Contamination concerns grow as Botany Bay booms

It’s quite a transformation. The Botany Bay local government area has gone from industrial heartland and barren port landscape to a new boom housing area in less than a decade. Cranes dot the skyline and industrial sites, particularly those on the edges of old residential areas, are being snapped up by developers for high-density development.

According to census data, the population of the area has grown by nearly 15 per cent in the five years to 2011 after declining slightly during the five years before. More than 1500 new residential units were added in that time.

Under the 2031 metro strategy, the City of Botany Bay area is due to get 6500 new dwellings.

As mayor Ben Keneally notes, the area is just nine to 10 kilometres from the city and close to beaches, yet affordable.

But as the development progresses, there are questions being asked about how to accommodate a rapidly growing population alongside some of the potentially most dangerous manufacturing plants in Sydney while also dealing with the legacy of contamination from industries long departed.

This week a parliamentary inquiry was announced into the performance of NSW's Environment Protection Authority after a string of controversies including botched prosecutions and accusations of cover-ups, particularly over the contamination in Botany.

Fairfax Media reported this week about a site in Pagewood which is heavily contaminated with chlorinated hydrocarbons PCE and TCE, both carcinogens. The site is being cleaned up with a view to turning it into seven storeys of residential development. It has been rezoned for residential use by the state government but is yet to be approved for development by the joint regional planning panel for the area and the council.

As Fairfax revealed, the EPA will have a limited role in the clean-up with most of the supervision falling to private certifiers. Yet more than 300 units are proposed for the site. There have also been complaints about the current clean-up as the site is directly across the road from the Pagewood primary school.

Fairfax has also reported extensively on residents’ concerns about contamination from the Orica plant, which has left the Botany Bay aquifer so contaminated that the use of bore water from the bay is prohibited as far north as Surry Hills. The inquiry is expected to look into how the EPA has dealt with ongoing concerns by residents around the Orica site.

But other above-ground issues are also agitating residents.

In 1983, a report to the state government recommended it buy back houses in Denison Street, on the eastern border of the Botany Industrial Park, home to Orica, because of the risk of fatalities if there was a catastrophic incident.

The report was extensively rewritten before its release in 1984 and Orica has since upgraded its chloroalkali plant, which was deemed the highest-risk facility.

But the most recent risk assessment, released in late 2013, still identifies a risk of fatality for those living nearby, of half a chance in a million each year, because of a major incident at the plant. A larger area is deemed at risk if there is a toxic gas leak.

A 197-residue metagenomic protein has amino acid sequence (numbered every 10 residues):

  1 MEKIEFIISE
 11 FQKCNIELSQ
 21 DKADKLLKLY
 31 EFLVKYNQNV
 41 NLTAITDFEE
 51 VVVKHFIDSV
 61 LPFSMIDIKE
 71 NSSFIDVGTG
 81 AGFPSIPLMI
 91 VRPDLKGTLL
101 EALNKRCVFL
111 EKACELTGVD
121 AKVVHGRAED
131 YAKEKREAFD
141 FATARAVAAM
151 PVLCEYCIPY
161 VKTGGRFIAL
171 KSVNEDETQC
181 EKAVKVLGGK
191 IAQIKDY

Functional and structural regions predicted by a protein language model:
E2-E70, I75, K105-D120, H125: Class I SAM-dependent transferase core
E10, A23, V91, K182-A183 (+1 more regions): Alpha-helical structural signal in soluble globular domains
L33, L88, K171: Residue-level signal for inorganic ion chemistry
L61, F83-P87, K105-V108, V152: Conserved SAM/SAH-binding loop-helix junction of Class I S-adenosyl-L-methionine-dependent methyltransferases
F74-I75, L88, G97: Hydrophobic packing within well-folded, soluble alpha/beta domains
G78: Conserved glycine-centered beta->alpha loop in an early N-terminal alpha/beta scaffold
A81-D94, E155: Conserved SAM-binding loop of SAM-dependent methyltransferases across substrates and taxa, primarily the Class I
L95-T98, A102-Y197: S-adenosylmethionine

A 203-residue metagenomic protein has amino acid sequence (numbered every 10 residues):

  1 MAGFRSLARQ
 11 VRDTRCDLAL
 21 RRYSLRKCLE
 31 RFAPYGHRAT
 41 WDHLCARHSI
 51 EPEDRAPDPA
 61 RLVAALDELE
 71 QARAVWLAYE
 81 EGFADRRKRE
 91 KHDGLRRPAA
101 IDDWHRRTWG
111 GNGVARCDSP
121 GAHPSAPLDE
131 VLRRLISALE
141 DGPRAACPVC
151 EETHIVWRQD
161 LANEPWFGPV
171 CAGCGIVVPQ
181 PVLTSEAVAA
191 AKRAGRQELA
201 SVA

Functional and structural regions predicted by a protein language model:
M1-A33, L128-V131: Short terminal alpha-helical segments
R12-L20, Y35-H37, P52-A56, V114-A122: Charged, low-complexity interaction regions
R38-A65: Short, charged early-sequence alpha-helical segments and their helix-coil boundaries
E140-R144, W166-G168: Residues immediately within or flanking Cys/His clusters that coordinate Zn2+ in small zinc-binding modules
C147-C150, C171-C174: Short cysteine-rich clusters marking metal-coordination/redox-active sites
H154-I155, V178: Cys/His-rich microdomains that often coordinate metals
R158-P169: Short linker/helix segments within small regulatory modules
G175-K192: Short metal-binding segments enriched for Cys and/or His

Meanwhile, development is creeping closer to the Botany Industrial Park.

Mr Keneally says the council is managing the risk.

"The residential growth areas are outside hazard contours of Port Botany and the Banksmeadowpetroleum chemical area [ORICA is within the latter]," he said.

However, he acknowledged there are real safety issues associated with major industry and significant pieces of infrastructure.

"Operationally, council is involved in disaster planning with a range of relevant stakeholders," he said. "From a planning perspective we work closely with the Department of Planning, the EPA and other stakeholders to address all risk issues."

A new quantitative risk assessment of the transport hazards posed by moving dangerous goods on roads deemed dangerous goods routes through Botany is due later this month.

The review has been prompted by a proposal for a Bunnings store on one of these dangerous goods routes – Denison Street – which has been rezoned but is being considered by the Botany council and the joint regional planning panel.

Mr Keneally said the report would be used not just to help decide the Bunnings proposal but also as a planning tool for future development in the locality of Denison Street, and to update traffic data.

Meanwhile, residents say the council’s policies giving additional height and floor space on sites that are bigger than 2000 square metres is putting pressure on the local infrastructure and leading to seven- or eight-storey buildings up to 22 metres high being proposed next to low-rise residences.

The council has sought a change to its local environmental plan to address what residents say is a planning disaster in the making.

"I think we have passed the metro strategy targets just with the development in Mascot," says resident and activist Melissa Darke, who has been campaigning to moderate some of the larger developments.

Mr Keneally also acknowledges it is likely Botany will exceed its targets, particularly as Meriton plans a 2300-dwelling project at the British American Tobacco site.

The story Contamination concerns grow as Botany Bay booms first appeared on The Sydney Morning Herald.

Smartphone
Tablet - Narrow
Tablet - Wide
Desktop